Birdwatching in the UK

It was a lovely surprise to find how plentiful the variety of birds were when we went birdwatching in the UK over the holidays. And such a tonic as the few months building up to the holidays were high stress and very busy, hence me being absent for so long.

Most of my time was taken up with knitting a shawl for my mother-in-law for her Christmas present. It’s my own fault really, I am not a fast knitter but because I waited until October to start I was dedicating up to 8 hours a day. I did not take after my Grandma, who could knit up a cricket jumper for my dad in a week, including cables! So I would be knitting like a mad woman at a somewhat snail’s pace.

It was the smallest yarn I’ve used to date. I had to wear my readers over my bifocals to see what I was doing. Thankfully I had it done in time and she loved it.

That meant, by the time we arrived in the UK, I was ready for a break and relaxation. Because the winters there are so mild, we spent a lot of time outside. Where we live currently, the winters are harsh and bitterly cold most of the time so we were wandering round without many layers while the locals were in their arctic fur. I felt hot most of the time! Makes for a welcome break in the winter.

Being able to spend so much time outside allowed for some really good birdwatching. I know in the UK the songbird population has taken quite a hit but compared to where we live, it was wonderful hearing all the different songs.

There were three main spots where I had the best luck. The first spot was at Harmon’s Cross. Swanage Railway had a winter event that they put on before they start the January maintenance. The times between the trains was enough that we found ourselves with an empty platform. There was a spot where bird feed was left out and the birds were flitting about. I stood very still and I was rewarded.

This blackbird was doing its best to eat all the birdseed.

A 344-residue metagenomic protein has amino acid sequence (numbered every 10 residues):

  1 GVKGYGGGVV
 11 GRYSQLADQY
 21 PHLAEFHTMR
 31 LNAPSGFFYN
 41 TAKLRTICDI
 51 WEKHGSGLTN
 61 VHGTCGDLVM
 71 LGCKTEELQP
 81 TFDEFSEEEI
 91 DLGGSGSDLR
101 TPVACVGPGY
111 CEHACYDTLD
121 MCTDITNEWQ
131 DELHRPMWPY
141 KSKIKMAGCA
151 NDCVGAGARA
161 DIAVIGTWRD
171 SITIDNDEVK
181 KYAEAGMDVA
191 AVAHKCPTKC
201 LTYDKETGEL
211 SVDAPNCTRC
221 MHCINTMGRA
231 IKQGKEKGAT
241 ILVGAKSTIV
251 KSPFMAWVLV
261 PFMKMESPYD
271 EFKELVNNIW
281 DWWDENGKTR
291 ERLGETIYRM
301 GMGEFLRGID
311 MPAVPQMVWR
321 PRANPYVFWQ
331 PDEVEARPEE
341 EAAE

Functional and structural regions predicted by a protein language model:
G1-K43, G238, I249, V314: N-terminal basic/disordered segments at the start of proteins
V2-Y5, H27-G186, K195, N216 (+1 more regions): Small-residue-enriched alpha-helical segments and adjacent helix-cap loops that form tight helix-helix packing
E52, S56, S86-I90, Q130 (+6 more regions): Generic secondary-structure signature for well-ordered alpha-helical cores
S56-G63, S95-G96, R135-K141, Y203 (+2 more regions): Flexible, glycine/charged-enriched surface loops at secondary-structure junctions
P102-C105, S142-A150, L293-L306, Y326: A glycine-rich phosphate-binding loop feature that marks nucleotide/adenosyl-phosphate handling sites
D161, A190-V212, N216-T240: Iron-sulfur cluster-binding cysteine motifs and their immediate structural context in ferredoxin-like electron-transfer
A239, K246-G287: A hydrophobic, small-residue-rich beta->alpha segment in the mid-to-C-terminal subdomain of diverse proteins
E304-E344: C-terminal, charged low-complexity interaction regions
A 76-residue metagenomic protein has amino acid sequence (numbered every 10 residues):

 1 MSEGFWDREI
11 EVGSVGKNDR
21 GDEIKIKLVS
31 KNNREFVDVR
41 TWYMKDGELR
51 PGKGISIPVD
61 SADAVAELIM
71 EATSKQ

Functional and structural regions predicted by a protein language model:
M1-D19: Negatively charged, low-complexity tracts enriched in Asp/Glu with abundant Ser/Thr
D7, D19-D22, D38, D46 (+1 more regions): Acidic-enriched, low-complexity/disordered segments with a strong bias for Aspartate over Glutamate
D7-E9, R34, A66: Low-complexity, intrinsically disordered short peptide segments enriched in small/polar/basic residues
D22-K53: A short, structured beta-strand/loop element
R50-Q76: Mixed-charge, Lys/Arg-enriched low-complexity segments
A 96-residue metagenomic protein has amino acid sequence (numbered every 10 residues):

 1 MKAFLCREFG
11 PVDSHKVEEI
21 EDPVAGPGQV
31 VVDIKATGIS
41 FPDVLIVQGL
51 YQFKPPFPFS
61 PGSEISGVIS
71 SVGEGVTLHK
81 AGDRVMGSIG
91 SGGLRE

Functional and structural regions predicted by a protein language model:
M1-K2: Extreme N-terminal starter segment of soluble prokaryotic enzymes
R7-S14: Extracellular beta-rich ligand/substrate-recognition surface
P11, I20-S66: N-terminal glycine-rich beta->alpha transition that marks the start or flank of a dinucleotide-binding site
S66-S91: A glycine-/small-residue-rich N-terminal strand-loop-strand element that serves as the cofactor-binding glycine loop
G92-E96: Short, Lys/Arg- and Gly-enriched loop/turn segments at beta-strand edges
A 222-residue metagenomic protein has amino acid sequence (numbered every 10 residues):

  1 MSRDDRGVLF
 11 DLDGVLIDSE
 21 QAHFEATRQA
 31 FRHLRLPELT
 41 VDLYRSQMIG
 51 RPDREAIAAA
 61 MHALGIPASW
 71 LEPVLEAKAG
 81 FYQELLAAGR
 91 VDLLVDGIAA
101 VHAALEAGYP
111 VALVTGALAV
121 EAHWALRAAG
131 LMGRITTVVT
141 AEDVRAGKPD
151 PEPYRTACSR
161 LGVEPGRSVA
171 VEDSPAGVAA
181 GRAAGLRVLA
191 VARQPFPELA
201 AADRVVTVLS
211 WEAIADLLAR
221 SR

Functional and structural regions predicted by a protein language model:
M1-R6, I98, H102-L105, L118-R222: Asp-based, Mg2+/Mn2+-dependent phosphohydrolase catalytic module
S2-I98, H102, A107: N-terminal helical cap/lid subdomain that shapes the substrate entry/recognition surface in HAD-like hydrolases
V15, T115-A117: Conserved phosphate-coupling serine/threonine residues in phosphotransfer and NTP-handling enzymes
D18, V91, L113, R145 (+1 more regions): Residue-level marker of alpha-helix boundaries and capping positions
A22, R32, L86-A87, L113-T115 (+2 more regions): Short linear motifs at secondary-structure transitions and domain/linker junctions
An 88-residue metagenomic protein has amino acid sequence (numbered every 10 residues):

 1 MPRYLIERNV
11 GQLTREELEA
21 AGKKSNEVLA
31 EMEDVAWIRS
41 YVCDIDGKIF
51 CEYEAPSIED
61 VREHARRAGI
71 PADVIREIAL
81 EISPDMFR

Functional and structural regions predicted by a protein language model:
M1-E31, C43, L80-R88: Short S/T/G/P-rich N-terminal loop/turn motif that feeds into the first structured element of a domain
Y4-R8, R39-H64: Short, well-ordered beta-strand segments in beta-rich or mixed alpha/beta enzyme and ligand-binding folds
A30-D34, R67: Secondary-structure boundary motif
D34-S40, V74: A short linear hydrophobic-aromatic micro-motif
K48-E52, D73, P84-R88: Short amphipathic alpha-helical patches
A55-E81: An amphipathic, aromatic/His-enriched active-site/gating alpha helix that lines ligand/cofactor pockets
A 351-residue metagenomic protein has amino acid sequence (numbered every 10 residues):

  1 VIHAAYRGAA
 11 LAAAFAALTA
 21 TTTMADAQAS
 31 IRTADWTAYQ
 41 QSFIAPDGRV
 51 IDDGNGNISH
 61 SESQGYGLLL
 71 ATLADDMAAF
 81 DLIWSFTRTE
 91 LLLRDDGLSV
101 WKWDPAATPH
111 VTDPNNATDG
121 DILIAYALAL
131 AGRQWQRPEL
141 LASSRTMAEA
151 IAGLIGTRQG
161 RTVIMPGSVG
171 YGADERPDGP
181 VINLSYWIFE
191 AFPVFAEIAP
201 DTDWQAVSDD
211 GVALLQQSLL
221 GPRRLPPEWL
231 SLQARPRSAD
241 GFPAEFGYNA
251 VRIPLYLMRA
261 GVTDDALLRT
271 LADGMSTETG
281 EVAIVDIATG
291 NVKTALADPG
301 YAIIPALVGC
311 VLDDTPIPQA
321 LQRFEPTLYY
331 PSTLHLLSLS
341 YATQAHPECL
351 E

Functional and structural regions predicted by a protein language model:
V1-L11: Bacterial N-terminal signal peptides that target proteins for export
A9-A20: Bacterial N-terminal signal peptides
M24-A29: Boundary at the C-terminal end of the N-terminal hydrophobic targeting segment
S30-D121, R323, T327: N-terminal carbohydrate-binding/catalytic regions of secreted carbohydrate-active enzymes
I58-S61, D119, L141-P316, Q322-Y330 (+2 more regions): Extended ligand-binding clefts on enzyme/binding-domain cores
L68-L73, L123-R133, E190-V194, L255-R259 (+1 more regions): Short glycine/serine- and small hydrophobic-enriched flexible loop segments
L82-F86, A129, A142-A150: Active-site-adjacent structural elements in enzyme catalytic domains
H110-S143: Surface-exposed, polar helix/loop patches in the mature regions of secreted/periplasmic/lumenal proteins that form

A Chaffinch
The Blue Tit proved to be elusive. I have loads of blurry pics of this bird.

My mother-in-law took us twice to the RSPB Arne in Dorset. It’s an incredible conservation area that covers many different types of environments. You have woodland, grassland, heather, water, etc. Such a variety of birds to find.

At the car park, they had several feeders and it was like rush hour with the songbirds rapidly flitting in and out. Again I took loads of pics in the hope I could get some good ones. I’m amazed, given the speed of some, that they managed to actually get bird seed.

I particularly like the Goldfinch, the colours are gorgeous.
A Nuthatch
A Coal Tit in the front with a Goldfinch looking to land.
A House Sparrow (which looks like a mini hawk) and a female Chaffinch.
This Robin was eye level and only a few feet away giving us quite the concert.
A Pheasant minding his own business as we walked by.

The areas for watching birds in the water were breathtaking. It was so calming just sitting in a hide and watching them go about their day.

A Shelduck looking for a spot to land.
The white bird is an Avocet which is making a comeback in the UK. It is surrounded by Eurasian Wigeons and there is actually a Common Teal Duck in the mix.
An Oyster Catcher making a graceful landing.
The Curlews are funny looking things.

We did see spoon bills but they were too far away for me to capture clearly with my 300mm lens. We discovered that many birds were just beyond my lens. I would love to hear from those that do bird photography, the pros and cons of a teleconverter vs a 150mm-600mm lens. Trying to decide which direction to go in.

The end of the holiday was spent in London with my son as he had to get back to school. I was taking him to Churchill’s War Rooms and we cut through St James Park. I was taken aback at all the different birds there. I only used my phone for these pictures as I wanted to make sure my son had time at the War Rooms. If I’d taken out my proper camera, we would have been there a long time.

My mother-in-law had joked I needed to get pictures of pelicans. Imagine my surprise at seeing pelicans in the middle of London.

A Tufted Duck
Tame Greylag Geese and Ring Necked Parakeets

We also saw a Black Swan, Blue Heron, some Coots, Barnacle Geese and Moor hens.

I can’t wait to explore more RSPB areas and coastal walks. We will probably have to do a boat trip along the cliffs in Dorset as that’s what you have to do to see Puffins. That would be fascinating.